Constitution Project

The Constitution Project is a politically independent think tank established in 1997 to promote and defend constitutional safeguards. More information about the Constitution Project is available at http://constitutionproject.org/.

Releases by this organization

Newswire article
Thursday, May 07, 2009
Constitution Project Files Brief Urging Supreme Court to Hear Uighur Detention Case
Today, the Constitution Project, along with other non-governmental organizations, filed a friend of the court brief in the U.S. Supreme Court urging the Court to accept review of a case in which 17 Chinese Muslims, known as Uighurs, seek release from Guantanamo now that they have been recognized not to be enemy combatants. The brief urges the Court to take the case, Kiyemba v. Obama, and reverse the decision of the U.S. Court of Appeals for the District of Columbia that the courts lack the authority to order the release of the Uighurs.
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Newswire article
Thursday, April 30, 2009
Secretary Gates Hints at Establishing Indefinite Detention on U.S. Soil
While testifying before the Senate Appropriations Committee today, Defense Secretary Robert Gates suggested that the Defense Department may be planning to construct a detention facility on U.S. soil as part of a new system of indefinite preventive detention for Guantanamo detainees who are not transferred to other countries, nor provided with criminal trials in federal court. He suggested that as many as 100 Guantanamo detainees might then be held indefinitely in such a facility without ever facing trial.
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Newswire article
Tuesday, April 28, 2009
9th Circuit Court of Appeals Rejects Overbroad State Secrets Claim by Federal Government
The Constitution Project welcomes today's decision of the U.S. Court of Appeals for the Ninth Circuit rejecting the Executive Branch's claim that the "very subject matter" of a case alleging torture is a state secret. The Court reversed the district court's dismissal of the lawsuit, and held that the case, Mohamed v. Jeppesen Dataplan, can proceed. The court held that the state secrets privilege is an evidentiary doctrine, and the question for courts "is only which evidence is secret and may not be disclosed in the course of a public trial."
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Newswire article
Wednesday, April 22, 2009
Senate Report Furthers the Need for Nonpartisan Commission of Inquiry
The Senate Armed Services Committee released its much-anticipated and newly-declassified report late yesterday on the treatment of detainees while in U.S. custody. The 232 page report--the result of an 18 month investigation by the Committee--shows that harsh interrogation methods used on detainees were authorized at the highest levels of the Bush White House. This follows last Thursday's release of four Office of Legal Counsel (OLC) memos that provided the legal rationale justifying the interrogation methods.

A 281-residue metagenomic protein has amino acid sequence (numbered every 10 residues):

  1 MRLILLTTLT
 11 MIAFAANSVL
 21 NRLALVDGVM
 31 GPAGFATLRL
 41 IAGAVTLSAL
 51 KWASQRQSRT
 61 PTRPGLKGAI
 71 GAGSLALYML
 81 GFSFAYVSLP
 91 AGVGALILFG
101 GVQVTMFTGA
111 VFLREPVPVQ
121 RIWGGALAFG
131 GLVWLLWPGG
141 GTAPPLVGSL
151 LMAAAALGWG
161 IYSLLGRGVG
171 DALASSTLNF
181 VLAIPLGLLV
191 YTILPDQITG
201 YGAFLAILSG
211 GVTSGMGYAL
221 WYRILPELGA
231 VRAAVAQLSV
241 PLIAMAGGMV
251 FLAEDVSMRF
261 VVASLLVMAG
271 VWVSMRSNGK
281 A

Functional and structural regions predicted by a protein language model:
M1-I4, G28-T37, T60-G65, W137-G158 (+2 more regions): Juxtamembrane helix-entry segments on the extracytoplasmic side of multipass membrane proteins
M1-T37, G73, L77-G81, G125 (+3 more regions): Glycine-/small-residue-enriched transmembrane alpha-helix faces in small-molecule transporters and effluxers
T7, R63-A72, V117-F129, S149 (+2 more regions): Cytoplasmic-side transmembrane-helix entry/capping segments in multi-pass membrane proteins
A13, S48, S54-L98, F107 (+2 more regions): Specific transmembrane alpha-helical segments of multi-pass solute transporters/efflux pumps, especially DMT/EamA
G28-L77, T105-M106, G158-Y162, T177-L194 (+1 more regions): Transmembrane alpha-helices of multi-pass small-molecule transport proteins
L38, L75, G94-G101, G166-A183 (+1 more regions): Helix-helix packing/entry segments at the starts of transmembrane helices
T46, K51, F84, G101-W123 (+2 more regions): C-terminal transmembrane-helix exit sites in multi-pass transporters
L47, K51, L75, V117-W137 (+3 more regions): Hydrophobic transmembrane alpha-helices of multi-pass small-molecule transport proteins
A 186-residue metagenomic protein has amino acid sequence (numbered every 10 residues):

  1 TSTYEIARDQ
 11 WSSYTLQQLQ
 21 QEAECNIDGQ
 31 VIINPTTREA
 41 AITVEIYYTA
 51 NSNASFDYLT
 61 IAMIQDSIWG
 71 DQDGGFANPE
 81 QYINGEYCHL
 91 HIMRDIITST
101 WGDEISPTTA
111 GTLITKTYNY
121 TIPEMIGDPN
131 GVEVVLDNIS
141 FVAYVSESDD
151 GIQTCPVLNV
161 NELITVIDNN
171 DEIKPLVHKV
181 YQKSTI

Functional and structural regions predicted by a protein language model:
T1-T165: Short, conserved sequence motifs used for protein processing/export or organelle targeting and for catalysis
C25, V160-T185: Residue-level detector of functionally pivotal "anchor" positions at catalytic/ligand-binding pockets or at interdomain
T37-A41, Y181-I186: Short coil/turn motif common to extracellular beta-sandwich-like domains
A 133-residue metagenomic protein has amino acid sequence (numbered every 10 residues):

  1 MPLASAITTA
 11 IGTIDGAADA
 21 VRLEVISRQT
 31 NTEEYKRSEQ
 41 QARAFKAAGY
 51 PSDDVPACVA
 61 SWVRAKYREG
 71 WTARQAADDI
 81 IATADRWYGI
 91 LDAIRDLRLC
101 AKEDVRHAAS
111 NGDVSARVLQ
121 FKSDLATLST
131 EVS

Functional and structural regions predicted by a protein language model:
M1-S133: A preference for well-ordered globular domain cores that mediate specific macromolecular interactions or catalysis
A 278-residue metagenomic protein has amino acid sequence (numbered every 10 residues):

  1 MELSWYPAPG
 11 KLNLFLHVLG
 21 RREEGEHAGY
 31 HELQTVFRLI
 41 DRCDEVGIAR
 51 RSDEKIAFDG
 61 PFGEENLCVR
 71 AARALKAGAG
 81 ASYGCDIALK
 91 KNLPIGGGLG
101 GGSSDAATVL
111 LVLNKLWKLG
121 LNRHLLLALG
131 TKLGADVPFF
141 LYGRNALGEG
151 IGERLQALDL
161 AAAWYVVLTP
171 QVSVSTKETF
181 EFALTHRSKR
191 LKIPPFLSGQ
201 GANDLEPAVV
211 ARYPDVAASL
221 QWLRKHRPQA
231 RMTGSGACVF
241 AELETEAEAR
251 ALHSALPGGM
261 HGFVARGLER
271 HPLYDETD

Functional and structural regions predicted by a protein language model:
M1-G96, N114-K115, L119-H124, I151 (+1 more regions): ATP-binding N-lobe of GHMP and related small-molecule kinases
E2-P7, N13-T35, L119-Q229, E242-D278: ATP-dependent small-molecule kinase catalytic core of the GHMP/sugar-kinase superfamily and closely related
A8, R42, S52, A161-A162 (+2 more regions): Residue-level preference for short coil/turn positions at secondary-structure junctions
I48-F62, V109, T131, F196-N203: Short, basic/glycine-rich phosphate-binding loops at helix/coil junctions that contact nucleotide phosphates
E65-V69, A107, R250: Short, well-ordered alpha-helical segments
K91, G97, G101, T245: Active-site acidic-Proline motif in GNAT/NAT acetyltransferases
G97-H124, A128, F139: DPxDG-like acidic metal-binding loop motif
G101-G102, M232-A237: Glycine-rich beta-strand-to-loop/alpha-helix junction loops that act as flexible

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Newswire article
Tuesday, March 17, 2009
Preventive Detention and Prosecution in the Post-Guantanamo Era
WHAT: The Constitution Project will co-host a panel of experts with a broad spectrum of views who will discuss the legal and constitutional issues raised by President Obama's executive orders on detention and terrorism prosecutions, including potential proposals for establishing a national security court and a preventive detention regime.
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Newswire article
Friday, March 13, 2009
Administration Decision on 'Enemy Combatant' Definition Expected Today
Today, the Obama administration is expected to file its response to a federal judge's order to define whom it may hold as an "enemy combatant." U.S. District Judge John Bates is overseeing habeas lawsuits filed by Guantanamo detainees challenging their detention.
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Newswire article
Monday, March 09, 2009
A Discussion of National Security Courts, Preventive Detention, and President Obama's Executive Orders
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Newswire article
Friday, March 06, 2009
Constitution Project Hails Supreme Court Order to Vacate Lower Court Enemy Combatant Ruling
Today, the U.S. Supreme Court ordered the U.S. Court of Appeals for the Fourth Circuit to vacate (i.e., "void") its ruling permitting the President to indefinitely detain individuals living legally in the U.S. that the government asserts are terrorists. In recent days, the Obama administration charged Ali Saleh Kahlah al-Marri with conspiracy and material support for terrorism and indicated its plan to prosecute him in a civilian criminal court.
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Newswire article
Tuesday, March 03, 2009
Military Experts and Scholars Call for Presidential Commission on Post 9/11 Detention Policy
A day before the Senate Judiciary Committee will hold hearings on whether to investigate post-9/11 detention policies, a group of leading scholars, human rights specialists, and retired military officers has issued a statement calling on President Obama to create a commission of inquiry to investigate those matters.
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Newswire article
Friday, February 27, 2009
Constitution Project Applauds Administration Decision to Criminally Prosecute Al-Marri
The Obama administration has charged Ali Saleh Kahlah al-Marri with conspiracy and material support for terrorism and plans to prosecute him in a civilian criminal court. President Bush declared Mr. Marri an "enemy combatant" in 2003 and the government has held him in a military brig without charge since then. The Constitution Project applauds the Obama administration's decision to conduct a criminal prosecution and give Mr. Marri his day in court.
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